PUBLIC HEALTH
June 9, 2010

Doctors Develop New Way to Treat Bunions

A new treatment for bunions is less painful and recovery is quicker.

A new technique to treat bunions may cut recovery time by more than half and decrease the pain associated with it considerably.

Bunions can occur when people wear shoes that pinch their toes together, which weakens the ligaments, however it is believed that some people are genetically predisposed to them. In the old method for treating them, known as osteotomy bunionectomy, the joint of the toe is cut and realigned, which usually leads to a two-month recovery period, not to mention a certain amount of discomfort. But breaking a bone in the foot to correct a deformity seemed unnecessary to George Holmes of the Rush University Medical School in Chicago

'This new procedure decreases the degree of postoperative pain and greatly reduces the potential of postoperative complications... It also decreases the recovery time, causes less scarring, and patients are able to go home the same day.'

The technique that Holmes designed, called the “Mini TightRope” procedure, sidesteps the problems in the old method by using other means to correct the “angular deformity.” During the technique, miniscule holes are drilled in the bones of the first and second toes (metatarsals). After this, two hair-fine wires are passed through the holes and secured to each of the bones. This creates a kind of pulley system, by which the misaligned bones can be realigned by gently tightening the tiny wires.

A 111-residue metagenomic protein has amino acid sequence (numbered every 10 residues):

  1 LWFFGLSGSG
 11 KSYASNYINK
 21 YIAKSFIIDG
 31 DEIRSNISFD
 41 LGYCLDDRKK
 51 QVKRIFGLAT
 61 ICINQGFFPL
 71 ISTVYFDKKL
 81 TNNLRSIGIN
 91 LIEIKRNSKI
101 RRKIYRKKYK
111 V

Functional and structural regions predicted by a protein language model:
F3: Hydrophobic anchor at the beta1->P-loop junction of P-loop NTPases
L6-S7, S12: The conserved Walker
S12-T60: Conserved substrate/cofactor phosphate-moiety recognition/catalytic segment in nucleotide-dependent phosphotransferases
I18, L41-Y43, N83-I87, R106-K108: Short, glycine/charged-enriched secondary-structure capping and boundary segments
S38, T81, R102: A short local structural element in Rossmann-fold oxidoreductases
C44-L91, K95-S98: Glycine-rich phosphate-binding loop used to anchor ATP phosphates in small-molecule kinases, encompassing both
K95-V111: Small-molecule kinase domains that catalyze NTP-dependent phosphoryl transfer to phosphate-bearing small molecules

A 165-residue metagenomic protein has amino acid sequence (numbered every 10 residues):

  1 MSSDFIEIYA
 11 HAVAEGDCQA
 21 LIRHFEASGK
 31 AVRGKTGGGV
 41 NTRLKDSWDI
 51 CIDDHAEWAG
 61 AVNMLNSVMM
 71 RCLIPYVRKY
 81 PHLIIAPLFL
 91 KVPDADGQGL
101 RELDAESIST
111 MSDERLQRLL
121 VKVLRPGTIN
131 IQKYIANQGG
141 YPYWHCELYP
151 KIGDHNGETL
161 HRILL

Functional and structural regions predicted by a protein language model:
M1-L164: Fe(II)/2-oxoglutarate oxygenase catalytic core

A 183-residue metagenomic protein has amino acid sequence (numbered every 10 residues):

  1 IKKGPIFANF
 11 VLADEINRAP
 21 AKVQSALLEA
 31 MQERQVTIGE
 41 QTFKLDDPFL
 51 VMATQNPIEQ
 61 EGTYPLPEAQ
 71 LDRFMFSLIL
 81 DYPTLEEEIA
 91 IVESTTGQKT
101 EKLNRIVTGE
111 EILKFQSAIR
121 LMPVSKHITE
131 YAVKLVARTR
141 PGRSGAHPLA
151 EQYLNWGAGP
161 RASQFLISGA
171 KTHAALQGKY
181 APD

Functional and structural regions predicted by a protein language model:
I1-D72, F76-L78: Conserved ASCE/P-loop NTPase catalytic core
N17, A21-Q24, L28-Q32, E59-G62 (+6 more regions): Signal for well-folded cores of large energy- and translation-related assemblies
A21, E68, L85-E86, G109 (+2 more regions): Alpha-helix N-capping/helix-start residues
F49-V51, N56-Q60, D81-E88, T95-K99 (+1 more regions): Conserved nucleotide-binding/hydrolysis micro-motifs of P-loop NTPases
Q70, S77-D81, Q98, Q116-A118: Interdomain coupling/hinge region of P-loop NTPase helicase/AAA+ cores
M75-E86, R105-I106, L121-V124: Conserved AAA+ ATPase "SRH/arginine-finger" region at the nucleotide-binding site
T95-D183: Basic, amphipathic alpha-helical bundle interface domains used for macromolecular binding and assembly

"This new procedure decreases the degree of postoperative pain and greatly reduces the potential of postoperative complications," said Holmes in a press release from the university. "It also decreases the recovery time, causes less scarring, and patients are able to go home the same day.”

According to the news release, patients typically have a two or three week recovery period during which they must wear a postoperative shoe. After this period, any pain associated with the procedure has usually dissipated, and the stitches are removed.

About 30% of U.S. women suffer from bunions, most likely due to wearing shoes that pinch the toes. Of the 200,000 bunion surgeries that are executed every year in the U.S., somewhere between 10 and 30% of patients have considerable complications, making the new method even more promising. Longer-term follow-ups on patients who have undergone will still need to be reported.

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